#213 – Beyond Beddgelert

Looking down to Llyn Dinas

Looking down to Llyn Dinas

November 2016 saw a sudden change from the mild autumn we had been enjoying to a short, sharp taste of winter to come.    Chris didn’t fancy anything too dramatic and Border Collie ‘Mist’ was happy to be out anywhere, so it was my choice then – a couple of years earlier we had spent a warm, sunny autumn day in the hills above Beddgelert (see post #168) but had missed out a chunk of ground near to Llyn Dinas.    Time to remedy that then.

The route

The route

Walking out from Beddgelert with the Afon Glaslyn on the left

Walking out from Beddgelert with the Afon Glaslyn on the left

Sygun Copper Mine, now a tourist attraction

Sygun Copper Mine, now a tourist attraction

The path from Beddgelert to Llyn Dinas

The path from Beddgelert to Llyn Dinas

Llyn Dinas and the lakeside path

Llyn Dinas and the lakeside path

It’s strange going to popular tourist spots out of season, and Beddgelert was the quietest I have ever seen it – it was definitely not an ice cream day, with a biting wind coming from the west, though a bright sun did much to lift things.    We left the town, heading alongside the Afon Glaslyn towards the lake of Llyn Dinas, passing below the Sygun Copper Mine, now an important tourist attraction for this part of Snowdonia.    No tourists today though.

Time to start heading upwards

Time to start heading upwards

The view back to Llyn Dinas ….

The view back to Llyn Dinas ….

…. and the way ahead

…. and the way ahead

Just when you think it has levelled out ….

Just when you think it has levelled out ….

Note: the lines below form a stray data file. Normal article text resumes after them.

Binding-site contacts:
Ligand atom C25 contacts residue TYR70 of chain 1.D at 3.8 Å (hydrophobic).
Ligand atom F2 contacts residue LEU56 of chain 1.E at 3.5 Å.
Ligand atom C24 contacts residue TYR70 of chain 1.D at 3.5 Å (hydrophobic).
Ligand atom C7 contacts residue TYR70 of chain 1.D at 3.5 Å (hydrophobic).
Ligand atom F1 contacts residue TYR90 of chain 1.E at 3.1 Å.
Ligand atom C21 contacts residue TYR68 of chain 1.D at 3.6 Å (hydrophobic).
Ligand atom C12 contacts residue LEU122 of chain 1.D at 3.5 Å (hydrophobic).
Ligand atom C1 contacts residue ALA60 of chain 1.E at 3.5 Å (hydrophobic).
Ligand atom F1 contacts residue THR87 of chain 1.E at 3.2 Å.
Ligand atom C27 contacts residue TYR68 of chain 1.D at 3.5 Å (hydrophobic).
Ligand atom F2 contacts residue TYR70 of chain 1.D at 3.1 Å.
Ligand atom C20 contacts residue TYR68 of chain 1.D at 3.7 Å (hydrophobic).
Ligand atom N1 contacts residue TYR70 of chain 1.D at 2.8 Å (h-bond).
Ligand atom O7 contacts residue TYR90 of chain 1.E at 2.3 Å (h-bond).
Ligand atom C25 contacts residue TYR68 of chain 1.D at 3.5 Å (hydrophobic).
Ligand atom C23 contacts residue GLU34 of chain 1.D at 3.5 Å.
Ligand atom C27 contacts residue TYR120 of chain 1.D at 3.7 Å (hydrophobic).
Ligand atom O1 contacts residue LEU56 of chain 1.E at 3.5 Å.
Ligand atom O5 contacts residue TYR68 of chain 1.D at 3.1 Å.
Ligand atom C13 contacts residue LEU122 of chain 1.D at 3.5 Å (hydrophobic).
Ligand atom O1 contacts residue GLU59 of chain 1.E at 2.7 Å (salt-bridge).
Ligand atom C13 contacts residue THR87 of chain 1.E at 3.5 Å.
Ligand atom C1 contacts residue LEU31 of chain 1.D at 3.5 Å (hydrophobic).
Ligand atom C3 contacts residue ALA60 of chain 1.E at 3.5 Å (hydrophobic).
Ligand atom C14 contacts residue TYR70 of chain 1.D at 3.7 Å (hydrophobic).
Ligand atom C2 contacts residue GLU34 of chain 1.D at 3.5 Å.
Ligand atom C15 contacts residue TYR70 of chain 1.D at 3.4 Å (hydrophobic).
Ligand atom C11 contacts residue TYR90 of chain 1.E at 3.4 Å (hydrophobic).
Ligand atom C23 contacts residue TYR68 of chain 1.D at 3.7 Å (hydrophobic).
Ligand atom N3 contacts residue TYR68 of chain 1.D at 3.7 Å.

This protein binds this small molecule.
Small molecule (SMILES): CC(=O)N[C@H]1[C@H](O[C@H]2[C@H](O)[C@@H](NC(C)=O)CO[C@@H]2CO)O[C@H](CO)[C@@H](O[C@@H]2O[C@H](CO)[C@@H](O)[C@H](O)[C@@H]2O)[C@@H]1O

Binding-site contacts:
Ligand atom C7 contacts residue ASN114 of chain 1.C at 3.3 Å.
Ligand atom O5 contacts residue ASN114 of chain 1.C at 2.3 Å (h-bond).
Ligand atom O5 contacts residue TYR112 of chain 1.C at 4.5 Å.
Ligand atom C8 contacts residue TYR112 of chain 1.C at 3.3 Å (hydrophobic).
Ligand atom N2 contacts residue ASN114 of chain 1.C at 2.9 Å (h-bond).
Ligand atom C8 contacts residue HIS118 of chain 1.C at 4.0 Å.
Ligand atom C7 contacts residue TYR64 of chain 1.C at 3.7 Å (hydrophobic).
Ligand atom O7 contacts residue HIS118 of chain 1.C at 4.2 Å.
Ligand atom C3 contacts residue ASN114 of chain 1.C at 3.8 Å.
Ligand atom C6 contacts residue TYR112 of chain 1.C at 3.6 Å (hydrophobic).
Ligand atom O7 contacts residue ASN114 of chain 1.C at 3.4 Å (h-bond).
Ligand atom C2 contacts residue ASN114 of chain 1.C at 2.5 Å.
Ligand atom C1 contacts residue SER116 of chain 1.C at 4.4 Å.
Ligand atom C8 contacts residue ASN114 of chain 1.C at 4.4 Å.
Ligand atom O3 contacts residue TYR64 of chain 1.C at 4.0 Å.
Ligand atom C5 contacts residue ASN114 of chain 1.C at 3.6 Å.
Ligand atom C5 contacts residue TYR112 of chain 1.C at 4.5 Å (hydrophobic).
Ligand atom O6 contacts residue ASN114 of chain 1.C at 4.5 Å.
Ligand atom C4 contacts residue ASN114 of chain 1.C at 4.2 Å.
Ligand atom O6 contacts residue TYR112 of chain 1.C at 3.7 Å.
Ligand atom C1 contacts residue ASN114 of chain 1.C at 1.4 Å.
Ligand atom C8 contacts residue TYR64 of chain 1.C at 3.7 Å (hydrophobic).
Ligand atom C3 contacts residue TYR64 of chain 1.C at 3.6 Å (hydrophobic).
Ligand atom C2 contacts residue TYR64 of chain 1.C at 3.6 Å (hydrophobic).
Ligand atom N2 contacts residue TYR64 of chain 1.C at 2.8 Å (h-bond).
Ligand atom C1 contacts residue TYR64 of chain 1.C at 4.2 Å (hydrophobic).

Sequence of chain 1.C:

…. there’s more uphill!

…. there’s more uphill!

From the lake, it was time to gain some altitude.   The low sun meant that we started in the shade, but before long the sun was right in our faces – I had guessed it was going to be a sunglasses day, but had left them at home, so the pair of us screwed up our eyes against the bright light and the cold wind.   ‘Mist’ waited as patiently as an impatient Border Collie can, but was happy to take a break when the sandwiches came out and even happier to help scoff them.

The view across to Yr Wyddfa (Snowdon) ….

The view across to Yr Wyddfa (Snowdon) ….

…. looking just a little bit like Everest!

…. looking just a little bit like Everest!

We managed to find a spot in the sun but out of the wind where we also had a grandstand view of Yr Wyddfa (Snowdon) to the north.    It was obvious that Mr Snow had paid a visit, and using a bit of imagination (well, OK then, a lot of imagination!) there appeared to be a similarity with one of the views of Everest.   Members of the 1953 Everest Expedition trained on Yr Wyddfa before the first ascent by exped members Tenzing Norgay and Ed Hillary, so perhaps my comparison wasn’t too wacky.

Looking back at the start of the descent down Cwm Bychan

Looking back at the start of the descent down Cwm Bychan

Great views to the Moelwynion (Moelwyns) with (l to r) Cnicht, Moelwyn Mawr and Moelwyn Bach

Great views to the Moelwynion (Moelwyns) with (l to r) Cnicht, Moelwyn Mawr and Moelwyn Bach

It was soon time to start heading down into Cwm Bychan, with its relics of the cableway once used to transport copper from the mines down to Nantmor.    The air was as clear as a bell, with great views out to the hills of the Moelwynion, and I made a mental note that we must get out that way again in the near future.